As we have effectively wound down the journal publishing program, we have—perhaps counterintuitively—continued to invest time and resources in publishing work that could be perceived as having a higher threshold to entry: monograph publishing. While publishing books is in some ways more complex than publishing journals, and the scope of individual book projects can occasionally be daunting, each book is a finite project that doesn’t require the type of ongoing stewardship, year after year, that a journal requires. Books can be individually budgeted for and scheduled; if we don’t have resources or capacity to publish a book in a given year, we can decide not to—with no detrimental impact on the books that we’ve published before or the books that we will publish after. This is not to say that books don’t require some ongoing obligation; among other things, permissions may need to be renewed after several years “in print,” and author royalties for any revenue need to be tracked and paid. But in general, our book publishing program is able to roll with any financial or staffing interruptions we experience; it’s our publishing version of an earthquake-proofed building…it may shake a bit when things get rough, but it returns to its original shape and position.

There are tradeoffs, of course, to focusing our publishing program almost entirely on books. Our overall publishing output is lower—which means we aren’t creating as many opportunities for as many different authors to share their ideas and knowledge as we were before, and we aren’t contributing to the body of openly available scholarship as extensively as we were before. But my hope is that the quality of our engagement with each work we publish will be better—that we are able to take the time to focus on helping each book take its ideal shape in the eyes of its author(s) and its intended audience(s). And, while this is currently an aspiration and not a reality, I also hope that our focus on monograph publishing will directly support the creation of more free, open textbooks by Pacific’s faculty—ultimately benefiting both Pacific students and others across many institutions. As the Libraries increase our focus on affordability and open educational resources initiatives, I see greater opportunity for us to have a positive impact on student costs and student success through open book publishing than we did through our limited journal publishing program (if only for the perhaps simplistic reason that it is currently far easier for students to get free articles through library subscriptions or interlibrary loan than it is for us to license an unlimited user copy of a required textbook or otherwise provide access to similar required monographic course readings for every student).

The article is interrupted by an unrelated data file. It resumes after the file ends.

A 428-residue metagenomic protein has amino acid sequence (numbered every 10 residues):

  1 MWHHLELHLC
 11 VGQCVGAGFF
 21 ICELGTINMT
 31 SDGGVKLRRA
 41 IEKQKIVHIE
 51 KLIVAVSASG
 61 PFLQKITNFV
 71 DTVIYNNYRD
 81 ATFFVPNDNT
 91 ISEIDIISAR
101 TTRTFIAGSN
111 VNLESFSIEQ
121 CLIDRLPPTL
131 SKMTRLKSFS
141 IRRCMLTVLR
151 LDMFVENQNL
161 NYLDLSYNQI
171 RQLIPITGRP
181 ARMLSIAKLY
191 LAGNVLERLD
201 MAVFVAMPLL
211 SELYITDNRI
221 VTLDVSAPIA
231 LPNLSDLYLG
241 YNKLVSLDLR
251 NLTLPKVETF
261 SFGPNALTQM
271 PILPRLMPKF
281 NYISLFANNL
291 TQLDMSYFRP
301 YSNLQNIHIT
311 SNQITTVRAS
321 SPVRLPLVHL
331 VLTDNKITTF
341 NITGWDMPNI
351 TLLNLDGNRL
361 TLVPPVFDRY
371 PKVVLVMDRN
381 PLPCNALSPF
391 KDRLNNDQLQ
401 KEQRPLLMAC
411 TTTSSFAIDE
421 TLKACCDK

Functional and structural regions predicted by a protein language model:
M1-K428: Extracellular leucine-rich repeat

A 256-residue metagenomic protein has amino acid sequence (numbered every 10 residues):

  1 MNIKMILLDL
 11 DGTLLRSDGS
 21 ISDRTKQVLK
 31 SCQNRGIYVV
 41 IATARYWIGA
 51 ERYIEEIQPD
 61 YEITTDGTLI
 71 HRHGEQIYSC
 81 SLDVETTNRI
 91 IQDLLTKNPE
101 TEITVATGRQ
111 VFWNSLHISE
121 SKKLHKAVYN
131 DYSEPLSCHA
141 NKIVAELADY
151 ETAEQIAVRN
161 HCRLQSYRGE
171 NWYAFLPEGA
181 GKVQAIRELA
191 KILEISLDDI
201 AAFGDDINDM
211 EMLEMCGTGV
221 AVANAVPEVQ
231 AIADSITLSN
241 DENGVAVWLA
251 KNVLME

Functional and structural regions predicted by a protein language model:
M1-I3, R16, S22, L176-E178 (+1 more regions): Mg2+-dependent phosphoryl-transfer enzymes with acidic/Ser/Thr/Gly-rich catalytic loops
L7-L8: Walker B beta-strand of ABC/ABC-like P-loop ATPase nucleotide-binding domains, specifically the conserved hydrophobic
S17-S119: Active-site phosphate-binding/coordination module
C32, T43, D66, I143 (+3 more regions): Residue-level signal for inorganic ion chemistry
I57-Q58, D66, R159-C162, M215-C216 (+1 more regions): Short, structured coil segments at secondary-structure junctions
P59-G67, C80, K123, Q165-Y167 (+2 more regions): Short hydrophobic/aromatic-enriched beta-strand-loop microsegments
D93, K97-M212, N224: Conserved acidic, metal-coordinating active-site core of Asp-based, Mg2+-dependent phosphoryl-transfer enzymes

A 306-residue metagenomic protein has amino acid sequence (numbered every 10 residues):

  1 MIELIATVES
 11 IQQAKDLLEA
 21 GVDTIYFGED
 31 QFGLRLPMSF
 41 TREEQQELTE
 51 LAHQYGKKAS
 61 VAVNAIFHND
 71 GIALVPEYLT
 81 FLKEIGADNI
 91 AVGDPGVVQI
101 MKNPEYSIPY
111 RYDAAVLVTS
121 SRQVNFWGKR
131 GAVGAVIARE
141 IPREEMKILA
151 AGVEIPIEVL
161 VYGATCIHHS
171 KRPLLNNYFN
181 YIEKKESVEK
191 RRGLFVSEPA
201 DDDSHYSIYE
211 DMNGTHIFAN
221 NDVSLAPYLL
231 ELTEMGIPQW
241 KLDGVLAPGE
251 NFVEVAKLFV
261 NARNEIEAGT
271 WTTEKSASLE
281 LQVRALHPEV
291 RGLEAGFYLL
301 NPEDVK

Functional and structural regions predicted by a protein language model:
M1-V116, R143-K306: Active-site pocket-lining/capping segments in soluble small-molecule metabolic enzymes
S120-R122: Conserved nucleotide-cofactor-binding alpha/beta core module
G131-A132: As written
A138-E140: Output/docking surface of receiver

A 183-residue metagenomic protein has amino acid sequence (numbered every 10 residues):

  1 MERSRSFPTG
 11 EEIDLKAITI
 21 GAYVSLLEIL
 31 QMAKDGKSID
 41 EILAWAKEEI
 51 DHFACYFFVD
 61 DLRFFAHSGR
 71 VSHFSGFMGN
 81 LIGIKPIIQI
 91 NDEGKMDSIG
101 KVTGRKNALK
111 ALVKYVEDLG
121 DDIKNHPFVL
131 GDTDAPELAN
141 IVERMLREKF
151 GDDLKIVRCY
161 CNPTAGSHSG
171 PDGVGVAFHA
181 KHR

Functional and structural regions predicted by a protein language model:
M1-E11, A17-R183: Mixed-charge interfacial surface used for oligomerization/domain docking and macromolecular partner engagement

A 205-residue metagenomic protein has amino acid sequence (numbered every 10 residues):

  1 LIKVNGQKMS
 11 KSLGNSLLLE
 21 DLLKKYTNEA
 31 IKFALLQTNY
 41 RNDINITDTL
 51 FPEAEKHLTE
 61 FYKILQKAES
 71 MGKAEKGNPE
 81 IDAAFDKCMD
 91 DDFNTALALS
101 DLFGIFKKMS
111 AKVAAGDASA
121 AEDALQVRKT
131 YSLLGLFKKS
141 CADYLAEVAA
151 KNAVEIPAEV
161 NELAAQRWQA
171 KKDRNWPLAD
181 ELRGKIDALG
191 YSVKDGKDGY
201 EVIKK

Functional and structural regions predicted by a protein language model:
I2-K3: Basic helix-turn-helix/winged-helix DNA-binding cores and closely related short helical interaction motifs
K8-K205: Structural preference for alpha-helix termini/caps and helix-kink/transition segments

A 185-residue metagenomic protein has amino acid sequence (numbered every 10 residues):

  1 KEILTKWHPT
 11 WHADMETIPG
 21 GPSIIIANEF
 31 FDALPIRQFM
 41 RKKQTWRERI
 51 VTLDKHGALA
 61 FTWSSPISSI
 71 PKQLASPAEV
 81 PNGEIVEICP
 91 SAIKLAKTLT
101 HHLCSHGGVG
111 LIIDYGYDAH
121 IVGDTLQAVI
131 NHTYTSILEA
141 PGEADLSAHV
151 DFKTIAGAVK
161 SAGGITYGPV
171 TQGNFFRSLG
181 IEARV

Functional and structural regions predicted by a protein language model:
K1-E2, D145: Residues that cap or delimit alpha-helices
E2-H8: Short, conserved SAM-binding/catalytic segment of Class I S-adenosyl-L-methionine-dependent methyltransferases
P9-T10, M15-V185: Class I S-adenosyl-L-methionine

What library publishing looks like

When the question of whether libraries should be publishers was beginning to be more broadly discussed a decade ago, common questions were about what ‘library publishing’ should look like and whether libraries in general were equipped to (or should even aspire to) maintain the same processes and standards as traditional publishers. It was within that context that Pacific started our journal publishing program—with the goal not only of contributing to the fight against the increasing commodification of scholarship but of creating publishing venues and publications marked by the quality that authors and readers expected. As we sunset our journal program and turn our focus more fully to books, I am proud to be able to say that our goals remain that same, and that those former questions have been definitively answered. The participants in this workflows project are prime examples of the extent to which libraries have been able to meet the standards established by our publishing peers and forebears, and Pacific is one of many examples of what ‘library publishing’ should look like: whatever we want it to (or, less succinctly: whatever we determine will best meet the needs of our communities and allow us to be responsible stewards of our authors’ work).